Advice on wood to build a carpenter's hammer

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Forum topic by Jimmy0x52 posted 02-15-2012 02:31 AM 4059 views 0 times favorited 7 replies Add to Favorites Watch
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31 posts in 3310 days

02-15-2012 02:31 AM

Topic tags/keywords: cedar mesquite

I have a good source of both cedar and mesquite. Would either of those make a good mallet? I’m thinking of making one laminating three pieces together.

Would either of those make a decent hammer from a hardness and weight perspective?

-- Jimmy, Austin, TX - Software developer by day, woodworker by night

7 replies so far

View cabmaker's profile


1745 posts in 3818 days

#1 posted 02-15-2012 02:34 AM

Mesquite would be the wood of choice from those two for sure. I know that in your area both are plentiful.JB

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31 posts in 3310 days

#2 posted 02-15-2012 02:38 AM

I can probably get enough scraps for free to build a great one. Do you think I could do two pieces of mesquite on the outside with a piece of cedar in the middle and a mesquite handle – just to add a little visual interest?

-- Jimmy, Austin, TX - Software developer by day, woodworker by night

View gfadvm's profile


14940 posts in 3700 days

#3 posted 02-15-2012 02:53 AM

The cedar will be too soft unless you are going to ‘face’ it with something else.

-- " I'll try to be nicer, if you'll try to be smarter" gfadvm

View Loren's profile


11021 posts in 4657 days

#4 posted 02-15-2012 03:00 AM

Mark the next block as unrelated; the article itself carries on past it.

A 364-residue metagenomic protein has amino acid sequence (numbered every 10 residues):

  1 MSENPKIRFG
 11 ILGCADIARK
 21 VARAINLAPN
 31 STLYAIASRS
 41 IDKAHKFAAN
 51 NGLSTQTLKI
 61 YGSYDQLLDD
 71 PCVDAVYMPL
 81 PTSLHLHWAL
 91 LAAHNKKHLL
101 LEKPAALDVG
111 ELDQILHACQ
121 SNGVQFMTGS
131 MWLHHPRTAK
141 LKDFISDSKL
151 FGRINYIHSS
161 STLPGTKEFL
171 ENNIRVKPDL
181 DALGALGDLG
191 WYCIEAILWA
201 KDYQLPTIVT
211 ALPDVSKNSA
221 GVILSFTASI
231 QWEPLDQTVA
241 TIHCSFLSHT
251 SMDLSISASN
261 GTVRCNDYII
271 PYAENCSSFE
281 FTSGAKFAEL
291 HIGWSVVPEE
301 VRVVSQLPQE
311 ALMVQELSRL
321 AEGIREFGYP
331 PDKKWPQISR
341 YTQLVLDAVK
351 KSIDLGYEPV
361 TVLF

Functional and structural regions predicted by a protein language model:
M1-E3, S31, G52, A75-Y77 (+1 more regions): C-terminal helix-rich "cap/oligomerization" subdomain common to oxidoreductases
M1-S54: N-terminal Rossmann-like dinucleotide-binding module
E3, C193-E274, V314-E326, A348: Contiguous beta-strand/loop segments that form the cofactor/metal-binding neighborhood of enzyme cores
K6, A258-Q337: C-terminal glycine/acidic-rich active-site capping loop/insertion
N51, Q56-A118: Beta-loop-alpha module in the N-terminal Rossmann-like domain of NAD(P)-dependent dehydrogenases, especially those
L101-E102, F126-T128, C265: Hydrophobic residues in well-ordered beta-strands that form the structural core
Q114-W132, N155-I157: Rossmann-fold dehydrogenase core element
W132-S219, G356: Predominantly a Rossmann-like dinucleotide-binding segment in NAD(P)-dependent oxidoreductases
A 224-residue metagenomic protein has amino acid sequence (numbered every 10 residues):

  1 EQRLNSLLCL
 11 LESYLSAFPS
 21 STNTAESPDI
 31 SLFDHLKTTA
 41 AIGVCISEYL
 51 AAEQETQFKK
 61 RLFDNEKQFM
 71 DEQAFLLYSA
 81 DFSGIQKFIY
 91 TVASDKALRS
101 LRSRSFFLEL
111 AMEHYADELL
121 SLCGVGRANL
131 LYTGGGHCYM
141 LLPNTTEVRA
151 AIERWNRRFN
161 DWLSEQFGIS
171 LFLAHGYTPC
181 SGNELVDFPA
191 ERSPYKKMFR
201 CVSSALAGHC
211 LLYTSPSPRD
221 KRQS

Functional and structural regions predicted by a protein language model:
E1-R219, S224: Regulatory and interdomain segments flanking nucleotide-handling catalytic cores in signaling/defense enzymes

Go for mass and toughness. Cedar has neither.

View Danpaddles's profile


588 posts in 3321 days

#5 posted 02-15-2012 04:18 AM

use the mesquite on the grill. Get some hickory for a handle, hard maple or lignum vitae for the head. Build bird feeders from the cedar.

Wait- carpenters hammer? You have a steel head and want to put a handle on it? Hickory for sure.

I am a wood worker, not a carpenter. I use several mallets, hickory and maple.

-- Dan V. in Indy

View Will Mego's profile

Will Mego

307 posts in 4722 days

#6 posted 02-15-2012 04:35 AM

actually, the mesquite is a fine wood, better than just for the grill. One of the lowest shrinking woods, and very hard. It measures 2345 on the Janka Scale. For comparison Hard Maple is 1450. However, Cedar is WAY too soft, measuring around 900. Hickory is prized as a tool handle as is white ash and such partly because of the easy availability of the woods in good quality. Mesquite is harder, and has better flexibility for tools, however finding quality wood is rare, because it’s difficult to cut and dry successfully without significant downgrades to these qualities.

So if you’ve got good mesquite, go for it, but if it’s THAT nice, save it for something better, clear mesquite is somewhat rare because of the drying (although once dry, the most dimensionally stable). It would make a great mallet head, or handle though. I use a mulberry mallet which between that and Osage Orange is easily my favorite tool/handle woods for strength/good flexibility. The cedar will betray you while you sleep and post inappropriate videos of you on facebook. Use it to line boxes or scare bugs or make pretty ceilings.

-- "That which has in itself the greatest use, possesses the greatest beauty." -

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31 posts in 3310 days

#7 posted 02-15-2012 05:02 AM

@danpaddles i can’t tell if you’re being sarcastic or not. If you are, my eyes are rolling.

@Will thanks for the advice. Sounds like the mesquite is the way to go if i can find it.

-- Jimmy, Austin, TX - Software developer by day, woodworker by night

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